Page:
RICHARD DEBAUFRE GUYON (1803-1856), British soldier, general in the Hungarian revolutionary army and Turkish pasha, was born at Walcot, near Bath, in 1803. After receiving a military education in England and in Austria he entered the Hungarian hussars in 1823, in which he served until after his marriage with a daughter of Baron Spleny, a general officer in the imperial service. At the outbreak of the Hungarian War in 1848, he re-entered active service as an officer of the Hungarian Honveds, and he won great distinction in the action of Sukoro (September 29, 1848) and the battle of Schwechat (October 30). He added to his reputation as a leader in various actions in the winter of 1848-1849, and after the battle of Kapolna was made a general officer. He served in important and sometimes independent commands to the end of the war, after which he escaped to Turkey. In 1852 he entered the service of the sultan. He was made a pasha and lieutenant-general without being required to change his faith, and rendered distinguished service in the campaign against the Russians in Asia Minor (1854-55). General Guyon died of cholera at Scutari on the 12th of October 1856.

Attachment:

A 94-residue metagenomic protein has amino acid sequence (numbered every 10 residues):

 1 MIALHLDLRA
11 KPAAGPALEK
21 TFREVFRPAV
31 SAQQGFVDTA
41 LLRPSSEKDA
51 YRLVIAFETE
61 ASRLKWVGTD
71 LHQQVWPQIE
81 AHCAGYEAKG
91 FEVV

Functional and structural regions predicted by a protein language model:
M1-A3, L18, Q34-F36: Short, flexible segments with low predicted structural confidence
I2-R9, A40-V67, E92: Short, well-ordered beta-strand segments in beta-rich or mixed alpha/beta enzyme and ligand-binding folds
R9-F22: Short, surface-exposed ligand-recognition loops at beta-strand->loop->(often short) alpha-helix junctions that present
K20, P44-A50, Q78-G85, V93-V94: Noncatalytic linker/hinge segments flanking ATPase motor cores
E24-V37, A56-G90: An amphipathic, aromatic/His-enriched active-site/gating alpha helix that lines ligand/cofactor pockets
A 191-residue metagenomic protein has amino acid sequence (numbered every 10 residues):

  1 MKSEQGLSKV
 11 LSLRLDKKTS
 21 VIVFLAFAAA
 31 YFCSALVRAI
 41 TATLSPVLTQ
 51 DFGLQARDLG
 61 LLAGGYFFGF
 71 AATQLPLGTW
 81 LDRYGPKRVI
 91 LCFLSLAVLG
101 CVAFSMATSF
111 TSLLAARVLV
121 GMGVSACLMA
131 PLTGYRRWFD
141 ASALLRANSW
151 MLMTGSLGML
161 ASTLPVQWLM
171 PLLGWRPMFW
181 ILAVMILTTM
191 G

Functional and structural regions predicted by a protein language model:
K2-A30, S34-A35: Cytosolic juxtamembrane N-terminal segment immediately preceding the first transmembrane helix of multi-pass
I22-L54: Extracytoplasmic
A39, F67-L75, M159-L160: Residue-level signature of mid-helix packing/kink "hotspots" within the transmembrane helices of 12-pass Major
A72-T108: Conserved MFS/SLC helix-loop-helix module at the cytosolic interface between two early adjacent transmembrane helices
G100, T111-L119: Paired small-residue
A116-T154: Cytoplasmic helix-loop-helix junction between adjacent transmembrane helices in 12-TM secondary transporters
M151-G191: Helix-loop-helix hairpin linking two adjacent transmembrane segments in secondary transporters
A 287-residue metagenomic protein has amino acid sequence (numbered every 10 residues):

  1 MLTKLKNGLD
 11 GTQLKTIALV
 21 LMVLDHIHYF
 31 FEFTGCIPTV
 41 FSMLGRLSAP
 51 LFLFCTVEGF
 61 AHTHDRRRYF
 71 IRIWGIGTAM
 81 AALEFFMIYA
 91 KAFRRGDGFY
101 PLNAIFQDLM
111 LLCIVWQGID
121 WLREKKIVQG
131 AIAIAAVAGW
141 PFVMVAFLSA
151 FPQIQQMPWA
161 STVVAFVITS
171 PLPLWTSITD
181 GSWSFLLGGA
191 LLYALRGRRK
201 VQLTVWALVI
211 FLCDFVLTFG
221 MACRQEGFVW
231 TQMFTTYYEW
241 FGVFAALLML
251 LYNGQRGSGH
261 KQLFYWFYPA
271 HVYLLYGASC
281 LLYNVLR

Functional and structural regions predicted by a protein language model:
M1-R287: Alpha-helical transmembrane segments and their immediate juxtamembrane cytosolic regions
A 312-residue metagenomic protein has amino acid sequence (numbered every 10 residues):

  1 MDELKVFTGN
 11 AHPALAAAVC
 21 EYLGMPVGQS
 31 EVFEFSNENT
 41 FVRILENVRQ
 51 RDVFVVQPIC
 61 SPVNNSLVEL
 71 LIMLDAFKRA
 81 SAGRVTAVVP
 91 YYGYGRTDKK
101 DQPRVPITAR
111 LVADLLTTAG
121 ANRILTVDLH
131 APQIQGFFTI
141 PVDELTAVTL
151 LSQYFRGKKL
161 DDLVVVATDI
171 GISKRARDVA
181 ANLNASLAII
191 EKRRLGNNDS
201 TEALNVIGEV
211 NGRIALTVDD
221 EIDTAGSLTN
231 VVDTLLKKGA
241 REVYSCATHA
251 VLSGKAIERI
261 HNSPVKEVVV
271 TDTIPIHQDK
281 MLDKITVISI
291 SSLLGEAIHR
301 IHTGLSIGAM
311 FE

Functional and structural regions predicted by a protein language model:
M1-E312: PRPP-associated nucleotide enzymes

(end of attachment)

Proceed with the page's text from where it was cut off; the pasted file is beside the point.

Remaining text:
See A. W. Kinglake, The Patriot and the Hero General Guyon (1856).
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